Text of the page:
Platelet Biology and Haemostatic Mechanisms

Normal haemostasis depends on the interaction of platelets, coagulation factors and other blood cells. This area, led by Professor Alison Goodall, is principally directed towards an understanding of the factors that affect inter-individual variation in haemostatic mechanisms, and overlaps with the programme  in Cardiovascular Genetics and Genomics specific areas of interest include the understanding of the regulation of the platelet haemostatic response, in which platelets, and platelet-derived microparticles support the generation of thrombin. Platelet-derived microparticles also convey a range of molecules to other cells and this forms part of a research programme into the interaction of platelets, and platelet-derived factors, such as oxylinins and microRNA, “talk” to other blood cells (especially monocytes) and regulate gene expression.

Platelets bound to leucocytes within a thrombusThe platelet programme also includes clinical studies, for example investigating the relationship between platelet responsiveness and the functional and clinical efficacy of anti-platelet drugs. We have recently taken part in a European Union FP7 Integrated Project; PRESTIGE (2010-2014) to investigate the causes and potential prevention of stent thrombosis in coronary artery disease patients and we currently have a collaboration with Astra Zeneca to investigate the effect of the P2Y12 antagonist ticagrelor in preventing cancer metastases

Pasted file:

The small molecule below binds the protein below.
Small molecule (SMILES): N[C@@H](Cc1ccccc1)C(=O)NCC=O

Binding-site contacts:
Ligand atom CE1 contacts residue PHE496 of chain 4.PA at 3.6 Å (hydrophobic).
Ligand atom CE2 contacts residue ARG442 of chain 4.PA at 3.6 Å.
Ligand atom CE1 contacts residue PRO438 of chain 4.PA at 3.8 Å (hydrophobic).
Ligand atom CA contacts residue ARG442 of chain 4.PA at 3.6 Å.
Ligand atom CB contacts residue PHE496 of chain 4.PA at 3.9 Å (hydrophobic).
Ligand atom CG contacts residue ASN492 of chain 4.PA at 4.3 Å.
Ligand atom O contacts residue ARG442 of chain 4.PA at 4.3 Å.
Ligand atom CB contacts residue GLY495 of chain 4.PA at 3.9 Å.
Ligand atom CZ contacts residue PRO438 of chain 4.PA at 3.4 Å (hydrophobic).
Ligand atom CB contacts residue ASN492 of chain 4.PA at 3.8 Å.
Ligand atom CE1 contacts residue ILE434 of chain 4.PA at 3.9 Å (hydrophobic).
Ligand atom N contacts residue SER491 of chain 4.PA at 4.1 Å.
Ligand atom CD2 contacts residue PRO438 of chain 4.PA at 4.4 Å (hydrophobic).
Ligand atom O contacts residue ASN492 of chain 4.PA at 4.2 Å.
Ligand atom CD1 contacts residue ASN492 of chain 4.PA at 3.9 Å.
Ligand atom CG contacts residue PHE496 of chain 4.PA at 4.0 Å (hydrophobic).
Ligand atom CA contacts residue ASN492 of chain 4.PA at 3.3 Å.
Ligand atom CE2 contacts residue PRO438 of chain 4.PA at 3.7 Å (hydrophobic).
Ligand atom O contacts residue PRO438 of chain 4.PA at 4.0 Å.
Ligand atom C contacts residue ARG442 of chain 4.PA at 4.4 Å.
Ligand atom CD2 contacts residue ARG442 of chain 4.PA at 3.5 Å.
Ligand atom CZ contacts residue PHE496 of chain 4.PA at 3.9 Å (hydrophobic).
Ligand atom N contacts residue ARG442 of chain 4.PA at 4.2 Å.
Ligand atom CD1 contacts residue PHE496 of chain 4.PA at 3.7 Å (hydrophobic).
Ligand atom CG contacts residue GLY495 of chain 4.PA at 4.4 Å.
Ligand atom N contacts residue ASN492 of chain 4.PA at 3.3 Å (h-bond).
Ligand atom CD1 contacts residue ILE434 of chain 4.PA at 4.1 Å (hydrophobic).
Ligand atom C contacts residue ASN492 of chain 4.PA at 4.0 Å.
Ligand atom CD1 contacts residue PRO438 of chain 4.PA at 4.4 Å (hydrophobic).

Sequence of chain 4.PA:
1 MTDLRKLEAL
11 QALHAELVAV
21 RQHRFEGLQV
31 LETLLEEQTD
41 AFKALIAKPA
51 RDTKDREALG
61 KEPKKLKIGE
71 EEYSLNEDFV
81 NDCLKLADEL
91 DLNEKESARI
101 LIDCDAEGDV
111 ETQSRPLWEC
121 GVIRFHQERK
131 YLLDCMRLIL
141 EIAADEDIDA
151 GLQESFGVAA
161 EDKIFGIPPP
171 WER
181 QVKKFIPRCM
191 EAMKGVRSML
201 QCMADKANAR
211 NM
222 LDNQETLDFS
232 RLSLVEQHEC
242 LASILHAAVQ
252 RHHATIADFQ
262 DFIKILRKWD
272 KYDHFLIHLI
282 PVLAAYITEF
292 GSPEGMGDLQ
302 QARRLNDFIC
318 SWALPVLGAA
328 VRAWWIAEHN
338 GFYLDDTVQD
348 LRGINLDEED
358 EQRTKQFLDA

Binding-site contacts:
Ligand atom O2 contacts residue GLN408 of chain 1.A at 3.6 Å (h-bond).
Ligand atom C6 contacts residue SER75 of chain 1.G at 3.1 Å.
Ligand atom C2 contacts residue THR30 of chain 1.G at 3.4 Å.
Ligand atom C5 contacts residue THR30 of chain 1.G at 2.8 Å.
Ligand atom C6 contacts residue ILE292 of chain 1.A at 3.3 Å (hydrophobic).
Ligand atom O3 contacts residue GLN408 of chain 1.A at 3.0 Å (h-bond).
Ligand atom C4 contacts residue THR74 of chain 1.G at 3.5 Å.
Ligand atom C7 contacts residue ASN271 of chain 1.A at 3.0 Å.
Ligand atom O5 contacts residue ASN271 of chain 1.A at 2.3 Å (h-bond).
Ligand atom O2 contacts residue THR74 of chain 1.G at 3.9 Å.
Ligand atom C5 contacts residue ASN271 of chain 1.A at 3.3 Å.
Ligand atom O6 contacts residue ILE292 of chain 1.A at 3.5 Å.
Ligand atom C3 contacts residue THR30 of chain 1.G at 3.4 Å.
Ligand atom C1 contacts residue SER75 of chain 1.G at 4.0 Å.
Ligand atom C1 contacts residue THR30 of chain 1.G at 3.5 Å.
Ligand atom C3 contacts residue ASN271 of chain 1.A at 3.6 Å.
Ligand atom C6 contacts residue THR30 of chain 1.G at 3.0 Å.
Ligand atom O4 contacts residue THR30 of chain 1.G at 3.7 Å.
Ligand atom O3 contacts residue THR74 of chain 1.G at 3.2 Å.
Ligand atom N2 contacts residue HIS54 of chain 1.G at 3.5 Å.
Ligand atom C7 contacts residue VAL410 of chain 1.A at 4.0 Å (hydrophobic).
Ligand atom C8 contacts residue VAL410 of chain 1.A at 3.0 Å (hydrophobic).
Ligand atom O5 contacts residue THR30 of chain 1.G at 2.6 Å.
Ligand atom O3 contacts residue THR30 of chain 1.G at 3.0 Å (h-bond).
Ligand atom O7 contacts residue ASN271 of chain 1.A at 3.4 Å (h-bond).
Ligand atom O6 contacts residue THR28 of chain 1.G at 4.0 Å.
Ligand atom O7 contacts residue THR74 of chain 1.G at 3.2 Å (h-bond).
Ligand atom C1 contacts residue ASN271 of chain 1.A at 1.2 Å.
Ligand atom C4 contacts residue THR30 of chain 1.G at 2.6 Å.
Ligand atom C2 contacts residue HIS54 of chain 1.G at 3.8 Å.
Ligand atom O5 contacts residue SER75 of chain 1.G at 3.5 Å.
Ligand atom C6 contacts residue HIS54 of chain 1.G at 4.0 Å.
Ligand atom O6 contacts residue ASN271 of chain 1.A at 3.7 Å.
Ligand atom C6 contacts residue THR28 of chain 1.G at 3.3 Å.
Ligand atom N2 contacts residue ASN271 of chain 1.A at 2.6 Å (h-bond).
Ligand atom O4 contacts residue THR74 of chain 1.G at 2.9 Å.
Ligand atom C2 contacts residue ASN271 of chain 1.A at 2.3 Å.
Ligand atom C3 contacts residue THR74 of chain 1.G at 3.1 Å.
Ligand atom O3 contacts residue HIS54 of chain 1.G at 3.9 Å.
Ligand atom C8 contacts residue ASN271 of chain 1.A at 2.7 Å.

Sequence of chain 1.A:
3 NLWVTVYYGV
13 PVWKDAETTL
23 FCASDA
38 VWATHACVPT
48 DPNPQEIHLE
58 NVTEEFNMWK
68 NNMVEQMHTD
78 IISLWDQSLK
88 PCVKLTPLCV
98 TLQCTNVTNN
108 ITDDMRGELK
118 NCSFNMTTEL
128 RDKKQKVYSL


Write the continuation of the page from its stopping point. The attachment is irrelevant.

Professor Goodall is also a Founding Director of a University of Leicester Spin-out company, Haemostatix Ltd. that has developed first-in-class clotting agents for the treatment of bleeding and has recently been acquired by Ergomed plc

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